Chicago Tribune (MCT)
The species, discovered by fossil hunters in Inner Mongolia, could not fly but had avian characteristics including a beak and lightweight, hollow bones. Roughly 25 feet long and more than 16 feet tall, the dinosaur would have towered over its turkey-sized relatives.
The discovery of such a large hybrid adds complexity to the story of how birds evolved from dinosaurs, a gradual shrinking process by which the huge thunder lizards gave way to small, light and feathered creatures. Finding a dinosaur 300 times heavier than similar species underscores the twists and turns that evolution can take.
Reported by a group of Chinese paleontologists in this week's issue of Nature, the discovery also greatly expands the view of diversity during the Late Cretaceous period, when dinosaurs were at their most varied and bird populations began to rise.
"This species is the largest of its kind, and a lot bigger than anyone ever expected these animals to get," said Peter Makovicky, assistant curator of dinosaurs at the Field Museum.
"When animals get big they tend to look less birdlike; for instance, we have no birds that reach a ton or more in body size," said Makovicky, who was not involved in the discovery. "But here, some of the birdlike traits are actually retained or developed even though the animal is very large."
Given the Latin name Gigantoraptor erlianensis, the species roamed the prehistoric continent of Asiamerica roughly 75 to 95 million years ago, late in the dinosaur era.
Xing Xu of the Institute of Vertebrate Paleontology and Paleoanthropology in Beijing and colleagues found the relatively complete fossil used to characterize Gigantoraptor in the Erlian Basin in northeastern China.
The region has attracted paleontologists' attention since the 1920s, Xu said, but several interesting discoveries have been made in the area recently, including the four-winged Microraptor and several other feathered dinosaurs.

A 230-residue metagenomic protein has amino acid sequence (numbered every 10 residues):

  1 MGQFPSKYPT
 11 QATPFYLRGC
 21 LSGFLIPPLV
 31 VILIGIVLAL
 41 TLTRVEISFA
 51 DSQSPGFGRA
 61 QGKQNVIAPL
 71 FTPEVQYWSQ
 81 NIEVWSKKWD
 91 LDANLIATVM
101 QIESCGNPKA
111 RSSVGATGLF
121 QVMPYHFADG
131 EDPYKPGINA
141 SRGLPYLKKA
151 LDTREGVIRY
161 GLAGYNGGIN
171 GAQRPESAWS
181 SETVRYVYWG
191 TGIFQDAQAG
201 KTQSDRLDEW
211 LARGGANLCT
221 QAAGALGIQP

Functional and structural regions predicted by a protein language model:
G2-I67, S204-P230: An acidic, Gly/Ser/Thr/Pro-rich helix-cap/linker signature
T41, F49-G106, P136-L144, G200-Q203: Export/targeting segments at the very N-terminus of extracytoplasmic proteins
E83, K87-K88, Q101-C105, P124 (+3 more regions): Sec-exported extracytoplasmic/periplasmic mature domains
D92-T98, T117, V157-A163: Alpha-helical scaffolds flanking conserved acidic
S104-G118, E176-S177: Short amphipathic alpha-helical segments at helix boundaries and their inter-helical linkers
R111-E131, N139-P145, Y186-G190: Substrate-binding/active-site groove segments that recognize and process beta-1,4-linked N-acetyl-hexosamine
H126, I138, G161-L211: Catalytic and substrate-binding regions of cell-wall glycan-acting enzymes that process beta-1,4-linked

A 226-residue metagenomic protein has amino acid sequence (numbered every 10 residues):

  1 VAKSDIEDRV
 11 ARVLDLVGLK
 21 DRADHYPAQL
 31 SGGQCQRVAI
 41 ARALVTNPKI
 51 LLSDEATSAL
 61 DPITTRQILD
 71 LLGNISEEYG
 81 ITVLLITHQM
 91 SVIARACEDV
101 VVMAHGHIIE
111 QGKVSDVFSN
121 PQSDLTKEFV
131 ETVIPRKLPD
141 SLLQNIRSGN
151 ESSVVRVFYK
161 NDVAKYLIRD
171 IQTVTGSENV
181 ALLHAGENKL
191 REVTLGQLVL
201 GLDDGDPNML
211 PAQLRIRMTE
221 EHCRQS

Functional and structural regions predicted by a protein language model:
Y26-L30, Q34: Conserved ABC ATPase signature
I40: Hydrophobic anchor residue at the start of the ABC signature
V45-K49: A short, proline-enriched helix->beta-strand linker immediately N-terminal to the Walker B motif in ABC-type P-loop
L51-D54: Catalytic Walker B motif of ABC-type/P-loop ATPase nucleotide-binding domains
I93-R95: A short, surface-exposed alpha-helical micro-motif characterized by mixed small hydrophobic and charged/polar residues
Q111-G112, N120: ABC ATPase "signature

By analyzing the state of growth in the fossil's calf bone, researchers determined the dinosaur was relatively young when it died, about 11 years old. That suggests that a full-size Gigantoraptor may be even larger than this specimen indicates.
Gigantoraptor shared gigantic size with dinosaurs of the tyrannosaur family — it is about two-thirds the size of a Tyrannosaurus rex — but it weighed much less, in part due to differences in bone structure.
The T. rex was able to balance on two hind limbs in part because it had bones filled with air pockets in the front of its body. Gigantoraptor, however, possessed these light, hollow bones throughout its body-the same modification that later allowed birds to develop the ability to fly.
The Gigantoraptor fossil also had longer, more slender limbs than is usual for an animal of its size, as well as a toothless "beak" rather than the tooth-filled mouth characteristic of large carnivore dinosaurs. The beak suggests to experts that the species may have had an omnivorous diet of plants, eggs and meat, similar to other dinosaurs with avian features.
While the fossil cannot tell scientists directly whether Gigantosaurus had feathers, researchers agree that it likely did. Recent fossil discoveries revealed that several bird-like dinosaurs in the same family, the Dromaeosaurids, were feathered.
"One would assume Gigantoraptor is feathered since its ancestry lies with a group of animals that we know also had feathers," said Makovicky.
However, Xu said, these feathers would definitely not be used for flight. "Being 3,000 pounds heavy, no one would expect this species to fly," said Xu.
Feathers likely evolved at first as a form of insulation for animals, similar to fur in mammals. But because it is easier for large animals to retain heat, researchers suggest the Gigantoraptor's feathers served a more colorful purpose: to communicate.
"Dinosaurs were clearly animals that liked to display to each other; that's why they had crests, horns and bumps," said Philip J. Currie, professor of dinosaur paleobiology at the University of Alberta. "Feathers almost certainly developed first as insulation in small species, but other dinosaurs surely started using them as display. A species might have crown feathers at the top of its head or feathers at the end of its tail."
Whether Gigantoraptor truly used feathers in this peacock-like way, as well as why such a large animal retained its bird-like features, remain mysteries. In any case, the discovery underlines the bumpy and indecisive road of evolution, reflecting a particularly strange offshoot during the transition from dinosaurs to birds.
"One identified pattern is that large-sized dinosaurs are less bird-like than their small-sized relatives," Xu said. "The discovery of Gigantoraptor complicates this pattern: It is much larger, but has more bird-like features, than its small relatives. This implies the presence of multiple underlying mechanisms in the evolution of avian characters."
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